Larry Crabb states that the “…fourth approach to integration that in my mind strikes a needed balance between the unintended carelessness of Tossed Salad and the overreaction of Nothing Buttery. Tossed Salad correctly assumes that the secular psychology has something to offer but does not pay enough attention to a possible mingling of contradictory presuppositions. Nothing Butterist appropriately demand that every bit of Christian counseling be thoroughly consistent with biblical revelation but throw out all psychology, including those elements that are (perhaps accidentally) consistent with scripture. The model I am proposing might be labeled Spoiling the Egypians” (Crabb, 1977). Part 3: Basic Strategy Two basic strategies or concepts are found in part three – “Basic Strategy: How to Understand and Deal with Personal Problems” in Larry Crabb’s Book.
The first concept is “needs” and the second concept is “motivation”. People have needs of significance and security. In reality only Jesus Christ can give a person significance and security. Philippians 4:19 in the King James Bible states, “But my God shall supply all our needs according to his riches in glory by Christ Jesus” (KJV, Bible). Larry Crabb states that, “…motivation is the drive or urge to meet our needs. It is that sense of momentum that impels us to do something to become significant and secure. We are willing to expend tremendous personal energy in an effort to satisfy these needs. We call this profound, compulsive willingness to meet needs motivation” (Crabb, 1977). On the topic of motivation in Christ, Poverbs 3:5-6 in the Bible states: “Trust in the Lord with all your heart and lean not on your own understanding; in all your ways acknowledge Him, and He shall direct your paths” (Bible). When it comes to personal significance, security, and motivation, the three strategies besides Larry Crabb’s strategies contrast Larry Crabb’s basic end goal.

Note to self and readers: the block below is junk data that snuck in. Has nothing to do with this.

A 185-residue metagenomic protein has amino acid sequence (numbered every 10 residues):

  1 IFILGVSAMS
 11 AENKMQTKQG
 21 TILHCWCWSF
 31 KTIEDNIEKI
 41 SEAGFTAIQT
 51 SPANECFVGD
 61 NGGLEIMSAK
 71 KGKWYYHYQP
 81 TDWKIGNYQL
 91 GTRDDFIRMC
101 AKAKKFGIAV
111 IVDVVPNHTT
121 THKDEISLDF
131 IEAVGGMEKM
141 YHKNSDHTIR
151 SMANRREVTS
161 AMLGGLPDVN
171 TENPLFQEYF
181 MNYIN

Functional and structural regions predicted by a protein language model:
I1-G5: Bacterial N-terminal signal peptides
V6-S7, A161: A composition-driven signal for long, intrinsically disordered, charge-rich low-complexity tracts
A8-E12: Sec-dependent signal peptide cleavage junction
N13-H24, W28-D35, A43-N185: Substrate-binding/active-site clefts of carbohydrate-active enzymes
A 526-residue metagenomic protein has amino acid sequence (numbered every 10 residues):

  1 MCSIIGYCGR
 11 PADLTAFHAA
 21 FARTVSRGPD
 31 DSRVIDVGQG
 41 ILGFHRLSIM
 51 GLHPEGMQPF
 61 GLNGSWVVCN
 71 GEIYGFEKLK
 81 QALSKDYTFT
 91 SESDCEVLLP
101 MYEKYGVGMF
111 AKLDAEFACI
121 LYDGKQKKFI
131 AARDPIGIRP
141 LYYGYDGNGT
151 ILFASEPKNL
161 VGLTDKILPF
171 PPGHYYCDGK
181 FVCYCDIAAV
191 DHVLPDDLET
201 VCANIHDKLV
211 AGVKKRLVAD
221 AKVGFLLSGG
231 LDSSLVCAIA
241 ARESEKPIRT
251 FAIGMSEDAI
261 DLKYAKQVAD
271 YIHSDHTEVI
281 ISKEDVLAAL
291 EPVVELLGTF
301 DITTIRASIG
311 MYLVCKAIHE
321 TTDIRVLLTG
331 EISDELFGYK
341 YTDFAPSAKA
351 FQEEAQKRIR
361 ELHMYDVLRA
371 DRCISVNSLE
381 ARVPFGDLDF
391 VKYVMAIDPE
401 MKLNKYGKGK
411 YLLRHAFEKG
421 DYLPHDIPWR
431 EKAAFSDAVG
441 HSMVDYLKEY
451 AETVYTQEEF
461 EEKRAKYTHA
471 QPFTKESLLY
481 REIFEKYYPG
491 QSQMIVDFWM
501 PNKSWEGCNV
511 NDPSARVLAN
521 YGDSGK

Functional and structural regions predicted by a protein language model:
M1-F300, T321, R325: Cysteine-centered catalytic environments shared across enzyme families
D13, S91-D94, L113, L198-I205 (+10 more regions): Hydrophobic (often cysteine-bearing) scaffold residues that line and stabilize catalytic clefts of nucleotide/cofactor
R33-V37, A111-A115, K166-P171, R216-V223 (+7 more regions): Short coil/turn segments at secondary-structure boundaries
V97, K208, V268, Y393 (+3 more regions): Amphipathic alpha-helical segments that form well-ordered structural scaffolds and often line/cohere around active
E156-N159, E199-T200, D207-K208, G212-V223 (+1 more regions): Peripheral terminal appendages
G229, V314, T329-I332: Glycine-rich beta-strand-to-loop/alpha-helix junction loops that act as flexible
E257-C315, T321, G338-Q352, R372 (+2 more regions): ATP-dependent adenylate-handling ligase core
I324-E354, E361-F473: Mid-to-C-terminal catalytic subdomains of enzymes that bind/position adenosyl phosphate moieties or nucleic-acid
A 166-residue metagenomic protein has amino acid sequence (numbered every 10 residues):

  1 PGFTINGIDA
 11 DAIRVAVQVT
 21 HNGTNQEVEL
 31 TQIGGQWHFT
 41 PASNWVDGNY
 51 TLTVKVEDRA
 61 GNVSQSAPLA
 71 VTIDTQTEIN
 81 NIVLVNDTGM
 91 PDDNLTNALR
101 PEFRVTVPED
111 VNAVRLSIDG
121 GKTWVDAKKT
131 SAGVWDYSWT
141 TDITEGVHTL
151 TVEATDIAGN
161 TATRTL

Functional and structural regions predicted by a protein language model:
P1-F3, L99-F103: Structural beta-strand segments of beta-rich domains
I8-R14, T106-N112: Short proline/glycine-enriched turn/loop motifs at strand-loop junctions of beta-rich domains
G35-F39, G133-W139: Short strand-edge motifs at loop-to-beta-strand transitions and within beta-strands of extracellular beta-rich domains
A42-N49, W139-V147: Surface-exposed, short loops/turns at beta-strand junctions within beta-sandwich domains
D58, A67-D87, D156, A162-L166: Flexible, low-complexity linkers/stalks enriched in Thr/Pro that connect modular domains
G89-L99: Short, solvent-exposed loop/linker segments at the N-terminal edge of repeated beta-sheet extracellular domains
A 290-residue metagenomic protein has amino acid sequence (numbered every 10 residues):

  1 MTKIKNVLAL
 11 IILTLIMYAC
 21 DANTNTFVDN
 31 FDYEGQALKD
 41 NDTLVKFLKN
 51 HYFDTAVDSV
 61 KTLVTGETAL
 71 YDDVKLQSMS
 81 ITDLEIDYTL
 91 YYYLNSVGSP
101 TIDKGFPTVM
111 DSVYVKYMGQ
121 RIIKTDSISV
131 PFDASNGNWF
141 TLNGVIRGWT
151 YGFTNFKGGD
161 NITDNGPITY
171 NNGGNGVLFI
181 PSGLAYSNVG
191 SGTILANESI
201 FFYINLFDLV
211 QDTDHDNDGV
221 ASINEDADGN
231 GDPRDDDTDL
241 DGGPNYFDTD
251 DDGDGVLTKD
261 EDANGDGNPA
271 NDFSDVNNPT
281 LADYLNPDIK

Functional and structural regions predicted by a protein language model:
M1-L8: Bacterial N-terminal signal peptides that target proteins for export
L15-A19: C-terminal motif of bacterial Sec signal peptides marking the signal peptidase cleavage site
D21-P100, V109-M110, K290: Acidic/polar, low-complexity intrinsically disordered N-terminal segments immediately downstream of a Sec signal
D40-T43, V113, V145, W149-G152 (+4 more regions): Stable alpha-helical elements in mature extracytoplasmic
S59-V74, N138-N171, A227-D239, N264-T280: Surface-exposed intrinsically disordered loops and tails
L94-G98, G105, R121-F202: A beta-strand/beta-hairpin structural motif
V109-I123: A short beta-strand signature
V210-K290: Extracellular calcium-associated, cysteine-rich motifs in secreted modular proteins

Ellis’s Rational Emotive Behavior Therapy (REBT), Rodgers’ Client-Centered Therapy (RCCT), and Cognitive-Behavior Therapy (CBT) contrast because their end goal is the client and psychiatrist meeting the clients need and not Christ. Rodgers’ Client-Centered Therapy (RCCT) compares to Larry Crabb’s Strategy by using biblical strategies with the counselor actively listening to the client with empathy and respect . Rodgers’ Client-Centered Therapy (RCCT) also assumed that the therapist, to prduce positive outcome, was required to feel and demonstrate unconditional positive regard and genuineness toward the client” (Kensit, 2000). Part 4: Developing a Counseling Program in the Local Church Ellis’s Rational, Emotive Behavior Therapy (REBT), Rodgers’ Client-Centered Therapy (RCCT), and Cognitive-Behavior Therapy (CBT) contrast with Larry Crabb’s developing a counseling program in the local church, obviously because they are secular forms of counseling that do not look to Jesus Christ or the Bible to meet the client’s needs. Larry Crabb states that, “Paul reminded the Thessalonian Christians that he had worked with each one individually in his efforts to guide them toward spiritual maturity (1 Thess. 2:11). The local church must assume responsibility for the individual personal care of each member.
Obviously no ministerial staff can deal adequately with the staggering needs for individual attention and concern within the body “(Crabb,1977). Conclusion People would not need counseling as much if they would seek godly counsel. We would find all that we need if we would only turn to Christ for it. Mathew 7:7 states, “Ask, and it shall be given you; seek and ye shall find; knock, and it shall be opened unto you” (Bible). References American Psychological Association. (2000), Profesional Psychology: Research and Practice Vol. 31, NO. 1, 14-20
Crabb, L. J. (1977). Effective biblical counseling. Grand Rapids: Zondervan Pub. House.
Kensit, D. (2000). Rogerian theory: a critique of the effectiveness of pure client-centered
therapy. Counseling Psychology Quarterly, 13(4), 345-351.